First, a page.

Because subscribers provide income to CRAs but consumers only burden the CRAs, there is a bias in favor of subscribers. This bias fosters an anti-consumer culture within CRAs, which is indoctrinated into new customer service representatives early on. In particular, during training, customer service representatives are specifically taught to mistrust consumers.11 Moreover, one customer service representative explained that Experian's call center would block an individuals' number who called too many times.12

The pressures to reduce costs, and thus reduce service to consumers, are tremendous. For example, at one time, it was common for customer service representatives to resolve disputes by having conference calls between the consumers and subscriber. However, CRAs later began telling their representatives to do separate calls. Then finally, the CRAs began telling them not to call subscribers at all, as this was both time consuming and endangered upsetting the subscribers.13

CRAs should monitor furnishers and subscribers.

To some degree, CRAs act as conduits between subscribers, furnishers, and consumers. Because of this, they are in a particularly good position to monitor subscribers and furnishers. For example, CRAs could monitor subscribers so that they can see if there are a large number of fraud cases associated with a particular subscriber. Moreover, a CRA could monitor furnishers to see who might routinely report inaccurate information. However, not all CRAs keep these kinds of metrics. CSC Credit Services, for example, does not keep these metrics.14

Factors that lead to bad data quality: CRAs are concerned more with quantity than quality.

CRAs are more concerned with amassing a large quantity of information about an individual because this is what the subscribers demand. This practice compromises data quality. For example, when retrieving information about an individual, CRA algorithms are designed to discard minor differences that occur in identifiers, such as incorrect digits in a social security number. The presumption here is that it is better to gather more information and have it be wrong then to risk excluding information. The potential resulting problem is a mixed file, where CRAs combine information from different individuals into one file. Victims of mixed files find it extremely difficult to correct this problem.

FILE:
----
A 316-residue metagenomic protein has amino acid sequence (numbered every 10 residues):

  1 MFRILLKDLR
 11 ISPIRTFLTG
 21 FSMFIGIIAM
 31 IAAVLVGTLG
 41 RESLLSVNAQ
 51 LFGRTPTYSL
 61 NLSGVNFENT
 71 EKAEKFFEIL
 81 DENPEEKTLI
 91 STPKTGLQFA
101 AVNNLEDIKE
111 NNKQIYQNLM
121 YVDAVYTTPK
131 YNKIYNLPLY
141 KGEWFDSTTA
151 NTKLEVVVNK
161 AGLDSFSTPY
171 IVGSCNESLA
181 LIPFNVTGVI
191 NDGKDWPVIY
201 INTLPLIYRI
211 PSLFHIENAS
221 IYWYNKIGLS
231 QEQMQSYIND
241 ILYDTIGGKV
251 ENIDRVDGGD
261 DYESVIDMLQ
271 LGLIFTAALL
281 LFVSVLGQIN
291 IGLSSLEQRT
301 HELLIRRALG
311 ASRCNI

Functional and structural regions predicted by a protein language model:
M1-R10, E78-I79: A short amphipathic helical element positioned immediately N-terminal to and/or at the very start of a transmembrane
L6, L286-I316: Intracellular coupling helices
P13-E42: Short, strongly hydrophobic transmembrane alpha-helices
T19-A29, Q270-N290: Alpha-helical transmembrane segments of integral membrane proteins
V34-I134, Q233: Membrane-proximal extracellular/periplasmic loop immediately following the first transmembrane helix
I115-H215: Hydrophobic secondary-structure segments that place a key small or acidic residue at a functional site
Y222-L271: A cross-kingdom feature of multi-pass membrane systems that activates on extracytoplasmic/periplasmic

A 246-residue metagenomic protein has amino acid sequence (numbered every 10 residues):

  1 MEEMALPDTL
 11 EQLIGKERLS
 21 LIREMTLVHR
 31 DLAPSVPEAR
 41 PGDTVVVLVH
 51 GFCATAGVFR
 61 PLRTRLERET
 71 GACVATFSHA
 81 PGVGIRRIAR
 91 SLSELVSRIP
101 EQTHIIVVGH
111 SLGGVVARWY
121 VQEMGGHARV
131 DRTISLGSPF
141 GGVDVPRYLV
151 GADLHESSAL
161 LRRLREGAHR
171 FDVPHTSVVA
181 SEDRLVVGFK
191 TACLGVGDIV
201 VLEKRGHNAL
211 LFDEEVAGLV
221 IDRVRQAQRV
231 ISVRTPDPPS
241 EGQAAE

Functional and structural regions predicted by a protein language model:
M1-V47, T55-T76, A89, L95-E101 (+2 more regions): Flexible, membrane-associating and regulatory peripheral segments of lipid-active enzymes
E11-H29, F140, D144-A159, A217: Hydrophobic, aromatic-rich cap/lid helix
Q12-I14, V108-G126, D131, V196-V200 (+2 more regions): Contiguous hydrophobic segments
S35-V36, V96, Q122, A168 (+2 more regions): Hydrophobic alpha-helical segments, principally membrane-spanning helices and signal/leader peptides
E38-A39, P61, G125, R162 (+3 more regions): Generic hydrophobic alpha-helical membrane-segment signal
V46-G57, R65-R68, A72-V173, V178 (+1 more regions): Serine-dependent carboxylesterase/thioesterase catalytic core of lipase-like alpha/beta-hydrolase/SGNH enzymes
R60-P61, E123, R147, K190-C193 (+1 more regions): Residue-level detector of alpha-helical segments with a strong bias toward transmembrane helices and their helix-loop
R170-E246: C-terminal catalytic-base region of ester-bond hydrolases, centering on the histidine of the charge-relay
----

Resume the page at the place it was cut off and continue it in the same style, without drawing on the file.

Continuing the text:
Public records present a matching problem.

Sometimes, errors occur when CRAs incorrectly copy information from public records. CRAs generally rely on sub-vendors to supply them with information from public records. These public records usually do not have uniquely identifiable information, and as a result, CRAs may attribute incorrect information to individuals.

Consumers need changes to the system to ensure accuracy.

The Committee should hold CRAs to higher reinvestigation standards in order to improve accuracy in the reporting process. The FCRA should be amended to require CRAs and furnishers to "conduct a reasonable reinvestigation to determine whether the disputed information is incomplete, inaccurate or unverifiable."

We recommend that the Committee require parity in access to reports. If subscribers and consumers were held to similar standards in requesting reports, risk of mixed reports and identity theft would be reduced.

Further, we recommend that the Committee require that subscribers provide to consumers any reports they rely on in making an adverse determination.

Respectfully submitted,

Chris Jay Hoofnagle
Deputy Counsel

John Baggaley
IPIOP Fellow

Waseem Karim
IPIOP Fellow


1 Deposition of Vicky Thompson 39:12-16, 40:3 (on file with EPIC).
2 Mendoza v. Experian, No. 02-2465 (S.D. Tx. 2003)(Deposition of Janice Fogleman 0094:3-7).
3 15 U.S.C. 1681a(d).
4 Erin Shoudt, Comment. Identity Theft: Victims "Cry Out" for Reform, 52 Am. U. L. Rev. 339, 346-7 (2002)(citing Andrews v. Trans Union Corp., 7 F. Supp. 2d 1056 (C. D. Cal. 1998)).
5 Id. at 347.
6 Deposition of Vicky Thompson 56:23-57:1 (on file with EPIC).
7 Id. at 20:5-11.
8 Id. at 25:16-26:2.
9 Id. at 24, 16-8.
10 Id. at 71.
11 Id. at 26:3-19.
12 Id. at 46:24-47:11.
13 Id. at 21:21-22:09.
14 Mendoza v. Experian, No. 02-2465 (S.D. Tx. 2003)(Deposition of Janice Fogleman 0097:16-21, 0098:17-20).